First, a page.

Toward the end of the eighteenth century, a radical change occurred
in notions of self and personal identity. This was a sudden
transformation, says Dror Wahrman, and nothing short of a
revolution in the understanding of selfhood and of identity
categories including race, gender, and class. In this pathbreaking
book, he offers a fundamentally new interpretation of this critical
turning point in Western history.
To be 'soul-filled' has become an expression for intense sensations and experiences. And yet, aren't human beings emotional creatures, feeling impaired when psychological perceptions become dulled? Swiss Psychiatrist Professor Daniel Hell direct-ed the famed Burgholzli Psychiatric Clinic in Zurich for many years. This book, discussing the role of the soul in human existence, is one of the primary fruits of his devoted labours.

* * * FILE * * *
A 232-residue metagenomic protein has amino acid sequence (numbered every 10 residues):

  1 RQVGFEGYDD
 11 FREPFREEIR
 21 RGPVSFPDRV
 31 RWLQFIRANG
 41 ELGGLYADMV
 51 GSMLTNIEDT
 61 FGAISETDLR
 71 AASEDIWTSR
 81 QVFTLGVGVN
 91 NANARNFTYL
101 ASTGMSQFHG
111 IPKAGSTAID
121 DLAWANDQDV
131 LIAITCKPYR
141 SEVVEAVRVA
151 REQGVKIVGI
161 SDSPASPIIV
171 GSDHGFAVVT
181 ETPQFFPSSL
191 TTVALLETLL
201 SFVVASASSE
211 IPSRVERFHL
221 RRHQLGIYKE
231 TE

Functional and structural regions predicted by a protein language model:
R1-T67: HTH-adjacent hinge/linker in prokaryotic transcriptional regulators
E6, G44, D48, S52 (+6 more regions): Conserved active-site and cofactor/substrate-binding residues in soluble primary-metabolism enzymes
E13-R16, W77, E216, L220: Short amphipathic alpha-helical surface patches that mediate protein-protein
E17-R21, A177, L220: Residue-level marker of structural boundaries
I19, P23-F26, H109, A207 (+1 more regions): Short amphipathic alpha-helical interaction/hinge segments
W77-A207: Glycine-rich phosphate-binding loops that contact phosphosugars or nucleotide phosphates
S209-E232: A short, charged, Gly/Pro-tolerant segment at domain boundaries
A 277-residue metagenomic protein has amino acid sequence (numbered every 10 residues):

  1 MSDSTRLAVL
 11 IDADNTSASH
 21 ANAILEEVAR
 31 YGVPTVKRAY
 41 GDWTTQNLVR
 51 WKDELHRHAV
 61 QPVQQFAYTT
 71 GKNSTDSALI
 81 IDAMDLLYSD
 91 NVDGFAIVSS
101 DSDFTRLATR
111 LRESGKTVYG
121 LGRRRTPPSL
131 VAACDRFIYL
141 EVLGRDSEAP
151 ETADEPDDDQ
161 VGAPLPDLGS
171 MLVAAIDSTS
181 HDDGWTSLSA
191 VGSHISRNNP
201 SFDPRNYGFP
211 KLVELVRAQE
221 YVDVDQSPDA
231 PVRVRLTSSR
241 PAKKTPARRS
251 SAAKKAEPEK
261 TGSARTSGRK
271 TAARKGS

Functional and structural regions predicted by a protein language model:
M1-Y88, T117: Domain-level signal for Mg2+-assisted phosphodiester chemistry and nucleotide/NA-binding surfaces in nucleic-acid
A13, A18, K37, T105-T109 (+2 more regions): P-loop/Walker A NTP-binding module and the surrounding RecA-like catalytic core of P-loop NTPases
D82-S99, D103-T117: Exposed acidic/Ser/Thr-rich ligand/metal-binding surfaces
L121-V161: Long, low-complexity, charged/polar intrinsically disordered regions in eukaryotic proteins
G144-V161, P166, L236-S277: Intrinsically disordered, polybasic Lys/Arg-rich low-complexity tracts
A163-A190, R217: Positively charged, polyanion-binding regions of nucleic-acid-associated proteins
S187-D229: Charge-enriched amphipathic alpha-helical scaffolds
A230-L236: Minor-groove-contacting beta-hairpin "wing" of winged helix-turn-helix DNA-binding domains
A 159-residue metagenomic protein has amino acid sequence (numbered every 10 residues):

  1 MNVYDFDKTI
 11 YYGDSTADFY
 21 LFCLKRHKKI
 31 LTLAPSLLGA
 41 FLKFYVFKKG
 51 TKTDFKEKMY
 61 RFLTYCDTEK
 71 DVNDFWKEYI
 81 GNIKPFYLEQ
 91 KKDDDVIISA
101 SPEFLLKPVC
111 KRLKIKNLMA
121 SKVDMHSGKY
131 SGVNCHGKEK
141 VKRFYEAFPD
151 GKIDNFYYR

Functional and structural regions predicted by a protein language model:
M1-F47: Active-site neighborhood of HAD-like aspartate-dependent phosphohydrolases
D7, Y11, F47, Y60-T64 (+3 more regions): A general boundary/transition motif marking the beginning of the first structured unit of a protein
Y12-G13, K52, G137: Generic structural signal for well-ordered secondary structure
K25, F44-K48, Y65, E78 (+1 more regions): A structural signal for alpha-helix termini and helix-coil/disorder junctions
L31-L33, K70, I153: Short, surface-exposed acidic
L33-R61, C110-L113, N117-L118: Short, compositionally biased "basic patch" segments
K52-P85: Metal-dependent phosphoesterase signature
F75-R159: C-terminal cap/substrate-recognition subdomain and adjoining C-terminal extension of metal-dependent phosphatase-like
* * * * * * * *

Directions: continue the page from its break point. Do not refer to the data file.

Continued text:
Though John Locke set out to write a book that would resolve questions about the origin and scope of human knowledge, his Essay Concerning Human Understanding is also a profound contribution to metaphysics, full of arguments about the fundamental features of bodies, the notions of essence and kind, the individuation of material objects, personal identity, the nature and scope of volition, freedom of action, freedom of will, and the relationship between matter and mind. Matthew Stuart examines a broad range of these arguments, and explores the relationships between them. He offers fresh interpretations of such familiar material as the distinction between primary and secondary qualities, and Locke's account of personal identity; and he also takes us deeper into less familiar territory, including Locke's case against materialism and his philosophy of action. Locke's Metaphysics shows Locke to be a more consistent, systematic and interesting metaphysician than is generally appreciated. It defends him against charges of muddling the definition of 'quality', of waffling between two conceptions of secondary qualities, and of vacillating in his commitment to mechanism. It shows how his rejection of essentialism leads him to embrace relativism about identity, and that his relativism about identity is the key to defending his account of personal identity against several objections. Yet the picture of Locke that emerges is not always a familiar one. Stuart's account reveals that he is a philosopher who denies the existence of relations, who takes bodies to be colored only so long as we are looking at them, and who is not committed to mechanism. He shows that Locke takes persons to be three-dimensional beings whose pasts are 'gappy' rather than continuous. Finally, he shows that Locke is a volitionist who holds that we can will only our own thoughts and bodily motions, and not such episodes as lighting a candle or turning the pages of a book.